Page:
Manage my knee cap pain

Trusted Consumer Resource of the Royal Australian College of General Practitioners (RACGP)

This information portal is here to help you manage your knee cap pain, and has been developed with input from patients and researchers from La Trobe University’s Sport and Exercise Medicine Research Centre, and Sao Paulo State University (UNESP).


The information is not intended to replace consultation with a physiotherapist or doctor. However, you may find that following the information helps you to reduce or stop your pain, or at least help you to manage it better.

Research indicates that 4 in 5 people accessing the ‘My Knee Cap’ website report improvement in their condition 6-weeks later.

Here is a video with 5 tips to help get you started.

Summary of the ‘5 tips to treat kneecap pain’ video. 

Surgery is unlikely to help with your knee pain. However, the following five tips might help you:

1. Be sensible with how much exercise you do.

  • Avoid doing ‘too much, too soon’ of your exercise rehabilitation or recreational exercise.
  • Slowly increase how much exercise you do (e.g. 10% per week).
  • Decrease exercise time/ intensity if pain increases for longer than 24 hours post exercise.

2. Exercise is the key.

  • Be guided by your physiotherapist.
  • Get your thigh and hip muscles working without pain by starting exercises in lying or sitting.
  • Progress to standing exercises and functional tasks as soon as your pain allows.
  • Combine thigh and hip muscle exercises. This will lead to the best outcomes.

3. Retrain the way you move during painful activities.

  • Reduce how much your opposite hip drops.
  • Reduce how much your hip rolls in.
  • Reduce how much your knee collapses in.

4. Try taping or bracing your knee.

  • Taping to control how much your kneecap moves towards the outside of your thigh can help reduce your pain.

5. Try shoe inserts.

  • At least 1 in 4 are likely to benefit.
  • Less pain during tasks like a squat? Get them!
  • Experiencing the same or more pain? Don’t get them!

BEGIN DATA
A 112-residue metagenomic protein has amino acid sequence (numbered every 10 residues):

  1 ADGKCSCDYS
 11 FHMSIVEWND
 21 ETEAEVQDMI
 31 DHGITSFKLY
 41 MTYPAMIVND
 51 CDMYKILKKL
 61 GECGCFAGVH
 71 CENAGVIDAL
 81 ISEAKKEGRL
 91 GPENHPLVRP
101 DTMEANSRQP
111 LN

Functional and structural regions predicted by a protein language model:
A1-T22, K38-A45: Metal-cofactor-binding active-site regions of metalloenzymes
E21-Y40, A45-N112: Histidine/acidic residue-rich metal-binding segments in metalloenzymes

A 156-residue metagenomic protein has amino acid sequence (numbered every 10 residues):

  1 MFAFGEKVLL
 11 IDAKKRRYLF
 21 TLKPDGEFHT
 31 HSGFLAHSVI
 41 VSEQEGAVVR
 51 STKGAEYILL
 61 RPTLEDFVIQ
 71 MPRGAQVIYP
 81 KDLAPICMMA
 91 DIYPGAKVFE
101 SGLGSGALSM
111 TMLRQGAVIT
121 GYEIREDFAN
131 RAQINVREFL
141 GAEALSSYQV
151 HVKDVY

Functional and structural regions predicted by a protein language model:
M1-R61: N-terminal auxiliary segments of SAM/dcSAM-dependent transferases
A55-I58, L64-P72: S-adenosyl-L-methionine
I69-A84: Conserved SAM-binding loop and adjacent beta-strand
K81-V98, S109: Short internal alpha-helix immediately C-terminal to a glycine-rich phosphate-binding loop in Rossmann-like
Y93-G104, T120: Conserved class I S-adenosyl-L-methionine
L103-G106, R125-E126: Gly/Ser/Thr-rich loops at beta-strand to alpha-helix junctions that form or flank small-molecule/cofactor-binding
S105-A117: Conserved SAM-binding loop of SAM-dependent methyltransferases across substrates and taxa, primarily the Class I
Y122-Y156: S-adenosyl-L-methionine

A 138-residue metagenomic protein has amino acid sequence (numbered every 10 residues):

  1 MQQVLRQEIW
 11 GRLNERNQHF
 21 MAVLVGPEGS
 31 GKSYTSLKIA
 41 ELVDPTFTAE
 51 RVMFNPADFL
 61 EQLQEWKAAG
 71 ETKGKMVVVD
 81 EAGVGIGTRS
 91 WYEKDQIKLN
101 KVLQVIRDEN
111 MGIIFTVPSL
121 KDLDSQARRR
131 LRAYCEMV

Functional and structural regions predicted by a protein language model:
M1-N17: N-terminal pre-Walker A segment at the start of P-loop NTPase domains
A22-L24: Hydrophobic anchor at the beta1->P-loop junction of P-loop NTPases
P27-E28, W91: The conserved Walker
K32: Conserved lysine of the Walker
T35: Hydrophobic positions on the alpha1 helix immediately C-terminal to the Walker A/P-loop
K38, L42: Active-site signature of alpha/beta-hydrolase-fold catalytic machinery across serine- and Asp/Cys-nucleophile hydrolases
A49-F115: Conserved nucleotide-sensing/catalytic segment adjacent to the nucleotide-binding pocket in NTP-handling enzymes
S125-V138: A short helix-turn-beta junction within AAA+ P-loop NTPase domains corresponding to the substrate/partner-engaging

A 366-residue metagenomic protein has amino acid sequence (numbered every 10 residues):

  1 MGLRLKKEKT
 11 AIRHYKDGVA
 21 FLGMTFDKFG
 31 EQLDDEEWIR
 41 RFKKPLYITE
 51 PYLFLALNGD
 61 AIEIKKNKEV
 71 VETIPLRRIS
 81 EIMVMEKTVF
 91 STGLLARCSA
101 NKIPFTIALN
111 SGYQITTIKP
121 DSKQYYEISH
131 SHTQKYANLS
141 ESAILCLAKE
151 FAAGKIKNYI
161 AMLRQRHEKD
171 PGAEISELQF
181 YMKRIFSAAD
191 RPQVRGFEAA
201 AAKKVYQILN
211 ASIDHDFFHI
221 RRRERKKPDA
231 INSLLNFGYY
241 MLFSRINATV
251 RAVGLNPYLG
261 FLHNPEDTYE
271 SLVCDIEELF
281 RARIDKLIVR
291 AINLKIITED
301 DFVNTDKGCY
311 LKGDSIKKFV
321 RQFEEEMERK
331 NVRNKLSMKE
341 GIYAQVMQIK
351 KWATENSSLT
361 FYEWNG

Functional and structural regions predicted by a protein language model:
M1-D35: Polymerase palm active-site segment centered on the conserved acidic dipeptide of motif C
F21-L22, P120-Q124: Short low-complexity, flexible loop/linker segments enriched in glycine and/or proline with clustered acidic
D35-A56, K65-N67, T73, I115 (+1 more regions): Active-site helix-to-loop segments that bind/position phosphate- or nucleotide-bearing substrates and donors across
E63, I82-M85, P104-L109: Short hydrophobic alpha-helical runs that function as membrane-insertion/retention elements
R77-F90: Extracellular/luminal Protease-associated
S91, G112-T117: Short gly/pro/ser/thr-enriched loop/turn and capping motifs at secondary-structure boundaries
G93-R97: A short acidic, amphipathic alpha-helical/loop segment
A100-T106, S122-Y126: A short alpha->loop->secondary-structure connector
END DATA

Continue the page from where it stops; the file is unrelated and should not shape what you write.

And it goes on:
Click on the links below to find out more.




These resources are not intended to serve as a prescribed standard of medical care. Standards of care are determined on the basis of all clinical data available for an individual patient and are subject to change as scientific knowledge and technology advance and patterns of care evolve.  These resources have been developed to inform practice and should be considered guidance only.  Following advice on this site will not ensure a successful outcome in every patient, nor should it be construed as including all proper methods of care or excluding other acceptable methods of care aimed at the same results.  The ultimate judgment regarding a particular clinical procedure or treatment plan must be made by the clinician, based on clinician experience, expertise and in light of the clinical presentation of the patient, the available evidence, available diagnostic and treatment options, and the patient’s values, expectations, and preferences.


The TREK team are able to tell general information about website usage e.g. number of times pages are used and viewed etc, however we cannot identify its users, or their individual usage. As such, no confidential information is collected. Should you have any further questions or comments, please contact a member of the TREK team using the details provided below.


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The resources and information on this website are regularly updated.
The last update was performed in November 2023.